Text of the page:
In case you missed your morning dose of crazy, check out the column in yesterday’s New York Times entitled “Killer Girl Scouts.” Op-ed writer Nicholas Kristof frets: “I’ve been taking my daughter around the block lately, helping her unload Girl Scout cookies on obliging neighbors – and wondering whether we’re killing them.”
Kristof’s trouble is that some of the cookies sold by Girl Scouts contain trans fats, which he considers such a threat that he laments: “Girl Scout cookies are being sold by cherubs. If the sellers were Iranians with turbans and menacing frowns, then the authorities might be more alert to the dangers.” Elsewhere, Kristof alleges that trans fat, as found in Girl Scout cookies among many other foods, kills “far more Americans than Al Qaeda manages to.”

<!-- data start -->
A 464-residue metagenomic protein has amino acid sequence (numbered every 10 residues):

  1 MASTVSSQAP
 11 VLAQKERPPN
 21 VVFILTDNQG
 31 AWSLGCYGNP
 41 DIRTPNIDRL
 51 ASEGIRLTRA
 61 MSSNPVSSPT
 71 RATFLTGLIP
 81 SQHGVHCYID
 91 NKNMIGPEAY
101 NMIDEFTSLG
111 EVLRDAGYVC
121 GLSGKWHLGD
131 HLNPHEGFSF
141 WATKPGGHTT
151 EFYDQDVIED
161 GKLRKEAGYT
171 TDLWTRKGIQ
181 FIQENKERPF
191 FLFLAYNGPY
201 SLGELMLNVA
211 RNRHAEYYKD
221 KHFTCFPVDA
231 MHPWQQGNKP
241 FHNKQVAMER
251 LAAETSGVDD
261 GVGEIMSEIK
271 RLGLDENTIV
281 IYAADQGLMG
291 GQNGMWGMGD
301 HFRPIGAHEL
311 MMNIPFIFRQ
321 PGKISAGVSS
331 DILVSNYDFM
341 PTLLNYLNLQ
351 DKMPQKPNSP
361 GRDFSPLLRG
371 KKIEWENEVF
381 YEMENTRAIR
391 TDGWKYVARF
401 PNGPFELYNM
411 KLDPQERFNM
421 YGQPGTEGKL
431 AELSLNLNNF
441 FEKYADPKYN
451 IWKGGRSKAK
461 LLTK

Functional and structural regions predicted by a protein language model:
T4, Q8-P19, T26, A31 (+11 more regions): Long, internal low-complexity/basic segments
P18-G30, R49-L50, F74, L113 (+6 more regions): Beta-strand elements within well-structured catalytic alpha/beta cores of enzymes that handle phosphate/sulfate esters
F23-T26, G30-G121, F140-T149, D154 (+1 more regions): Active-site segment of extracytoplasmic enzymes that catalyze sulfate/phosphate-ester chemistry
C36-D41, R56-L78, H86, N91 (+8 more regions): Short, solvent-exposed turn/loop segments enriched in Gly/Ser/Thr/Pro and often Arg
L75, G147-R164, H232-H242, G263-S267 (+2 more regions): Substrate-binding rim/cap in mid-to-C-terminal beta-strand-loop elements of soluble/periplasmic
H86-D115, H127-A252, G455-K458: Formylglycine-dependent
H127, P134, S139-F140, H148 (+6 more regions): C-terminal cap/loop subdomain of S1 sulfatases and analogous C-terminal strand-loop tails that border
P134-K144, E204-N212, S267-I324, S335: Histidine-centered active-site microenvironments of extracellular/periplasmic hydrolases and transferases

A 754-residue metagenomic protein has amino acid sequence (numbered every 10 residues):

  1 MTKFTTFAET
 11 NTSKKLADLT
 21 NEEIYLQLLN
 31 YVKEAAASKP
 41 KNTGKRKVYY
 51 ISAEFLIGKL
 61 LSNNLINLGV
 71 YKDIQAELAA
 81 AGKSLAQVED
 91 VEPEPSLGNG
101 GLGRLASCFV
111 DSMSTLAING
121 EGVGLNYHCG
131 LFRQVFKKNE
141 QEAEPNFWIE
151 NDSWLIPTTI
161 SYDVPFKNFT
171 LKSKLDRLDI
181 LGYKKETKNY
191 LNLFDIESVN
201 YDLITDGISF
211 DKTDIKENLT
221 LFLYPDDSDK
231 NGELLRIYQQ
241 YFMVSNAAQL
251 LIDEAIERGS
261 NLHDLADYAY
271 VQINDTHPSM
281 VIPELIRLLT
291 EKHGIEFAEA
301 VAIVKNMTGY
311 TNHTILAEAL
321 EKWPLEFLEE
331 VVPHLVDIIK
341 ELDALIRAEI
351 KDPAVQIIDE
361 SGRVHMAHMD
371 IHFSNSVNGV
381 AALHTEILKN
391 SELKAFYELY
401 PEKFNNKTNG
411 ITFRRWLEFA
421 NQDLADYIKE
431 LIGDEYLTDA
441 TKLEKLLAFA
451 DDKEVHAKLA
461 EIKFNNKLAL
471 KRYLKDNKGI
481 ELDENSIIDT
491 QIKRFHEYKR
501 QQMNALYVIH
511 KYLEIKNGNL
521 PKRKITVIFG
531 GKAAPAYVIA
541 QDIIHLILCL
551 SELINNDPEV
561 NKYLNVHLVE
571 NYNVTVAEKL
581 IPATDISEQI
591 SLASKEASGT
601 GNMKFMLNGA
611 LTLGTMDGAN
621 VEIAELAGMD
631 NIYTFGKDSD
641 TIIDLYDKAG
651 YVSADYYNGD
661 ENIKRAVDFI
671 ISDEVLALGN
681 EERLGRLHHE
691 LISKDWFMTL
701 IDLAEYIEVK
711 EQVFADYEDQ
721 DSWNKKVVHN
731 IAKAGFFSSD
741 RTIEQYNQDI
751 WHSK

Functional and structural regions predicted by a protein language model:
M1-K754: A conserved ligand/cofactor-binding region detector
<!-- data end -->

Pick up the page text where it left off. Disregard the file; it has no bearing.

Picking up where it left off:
So where does he get off lumping Brownies in with terrorists? Kristof cites numbers claiming that 30,000 Americans or more die from trans fat consumption each year. The only problem with this number is that there isn’t any science to back it up. The 30,000-plus figure comes from Harvard’s Walter Willett (a former trans fat backer), whose estimate is more akin to a back-of-the-envelope guess than a rigorous scientific study.
All things considered, Kristof’s broadside against the Girl Scouts is just one more example of life imitating art. In this case, it’s our art that he’s imitating. Check out our award-winning “Lawyer Grills Girl, Sues Scouts” commercial to see what we mean.